6 Things to Ask When Choosing Where to Have Your Baby

If you have any conditions that make your pregnancy higher risk, there's no more important decision to consider than which hospital you choose for delivery. The following are some tips for you to ask that can help ensure you have the right facility.

1. Does the hospital have advanced care for newborns?

When looking for advanced newborn care, ask if the hospital has a Neonatal Intensive Care Unit (NICU) or special care unit. These are special wards in the hospital where babies delivered early ("preemies") or those that have complications during birth are watched, monitored and cared for by experienced nurse and physician teams.

2. Does the hospital have a maternal fetal medicine specialist?

A maternal fetal medicine specialist provides advanced care for high-risk pregnancies, including closely monitoring mom and baby prior to delivery. You may be referred to a maternal fetal medicine specialist if you have serious medical conditions, such as asthma, high blood pressure and diabetes or are over the age of 35.

3. What happens if your baby arrives "early"?

Any baby born before 37 weeks gestation is considered "premature." Every effort will be made to avoid delivery before that time, for the health of you and your baby, but if your baby is a preemie, here's what is likely to happen. Your baby will be cared for in the NICU and be monitored for health issues common to premature babies, such as breathing problems, difficulty feeding, and regulating body temperature. In general, preemies can go home when they can breathe on their own, are feeding well, and can stay warm without an incubator.

4. Does the hospital have a Level IV NICU?

Hospitals with a Level IV NICU have advanced pediatric expertise across a wide range of potential pediatric conditions. Services include the surgical repair of complex congenital or acquired conditions, cooling therapy for infants with hypoxic-ischemic encephalopathy, care of infants with chronic lung disease and a team of pediatric medical and surgical subspecialists and pediatric anesthesiologists on-site.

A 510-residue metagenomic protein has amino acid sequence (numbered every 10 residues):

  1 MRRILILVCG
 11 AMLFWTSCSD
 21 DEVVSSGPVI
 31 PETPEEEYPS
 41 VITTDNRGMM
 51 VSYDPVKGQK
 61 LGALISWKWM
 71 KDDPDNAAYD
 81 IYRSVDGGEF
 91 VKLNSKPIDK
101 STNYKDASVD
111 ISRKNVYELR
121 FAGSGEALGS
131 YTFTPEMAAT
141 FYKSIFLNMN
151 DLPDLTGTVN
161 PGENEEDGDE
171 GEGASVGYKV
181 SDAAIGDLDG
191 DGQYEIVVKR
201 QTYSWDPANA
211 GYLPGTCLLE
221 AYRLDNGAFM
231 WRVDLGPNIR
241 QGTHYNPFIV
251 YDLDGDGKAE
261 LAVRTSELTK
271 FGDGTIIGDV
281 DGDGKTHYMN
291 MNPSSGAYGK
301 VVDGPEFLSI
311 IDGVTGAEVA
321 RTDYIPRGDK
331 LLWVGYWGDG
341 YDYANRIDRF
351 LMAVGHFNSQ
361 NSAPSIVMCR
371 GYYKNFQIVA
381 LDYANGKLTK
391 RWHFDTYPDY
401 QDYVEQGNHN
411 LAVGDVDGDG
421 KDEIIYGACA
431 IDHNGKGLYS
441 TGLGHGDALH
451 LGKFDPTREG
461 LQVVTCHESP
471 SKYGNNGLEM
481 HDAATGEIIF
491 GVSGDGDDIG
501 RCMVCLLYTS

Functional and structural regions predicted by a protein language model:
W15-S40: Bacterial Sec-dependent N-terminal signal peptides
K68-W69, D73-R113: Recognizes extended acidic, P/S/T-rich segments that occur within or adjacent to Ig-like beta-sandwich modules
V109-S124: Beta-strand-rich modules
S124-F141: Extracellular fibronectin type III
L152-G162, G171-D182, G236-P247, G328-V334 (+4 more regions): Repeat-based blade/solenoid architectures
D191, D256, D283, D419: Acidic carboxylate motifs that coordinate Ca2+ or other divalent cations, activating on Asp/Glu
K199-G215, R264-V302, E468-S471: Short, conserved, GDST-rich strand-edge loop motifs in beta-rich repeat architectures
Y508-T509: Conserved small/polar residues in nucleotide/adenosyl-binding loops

5. Does the hospital have a maternal special care unit?

When the mother has a serious health problem, the stress of childbirth can be life-threatening. This service provides 24-hour critical care support of pregnant women with serious conditions, such as pulmonary embolisms, severe diabetes and high blood pressure.

6. What happens if you choose a hospital that doesn't have a NICU?

If you have complications during birth and the medical care team determines your baby will benefit from a NICU, your baby is typically rushed via ambulance to a hospital that has the proper level NICU in your community even if you are not yet discharged. This can be a stressful time for families, something we actively encourage you to carefully consider when choosing a hospital for birth and delivery services. It can affect everyone in your family.

No matter where your pregnancy journey takes you, the teams at the Detroit Medical Center and Children’s Hospital of Michigan are ready for you.

Our services for moms and babies include:

  • Maternal fetal medicine physicians
  • Dedicated special care maternal unit
  • Special care and NICUs in all our birthing locations
  • A Level IV NICU at Children’s Hospital of Michigan, which has been recognized by U.S. News and World Report
  • Panda One, which is a dedicated intensive care transport team to bring children across Michigan to Children’s Hospital of Michigan

This is the compassionate and expert care you and your baby deserve.

To learn more about delivering your baby at the hospitals of the DMC, please click here.

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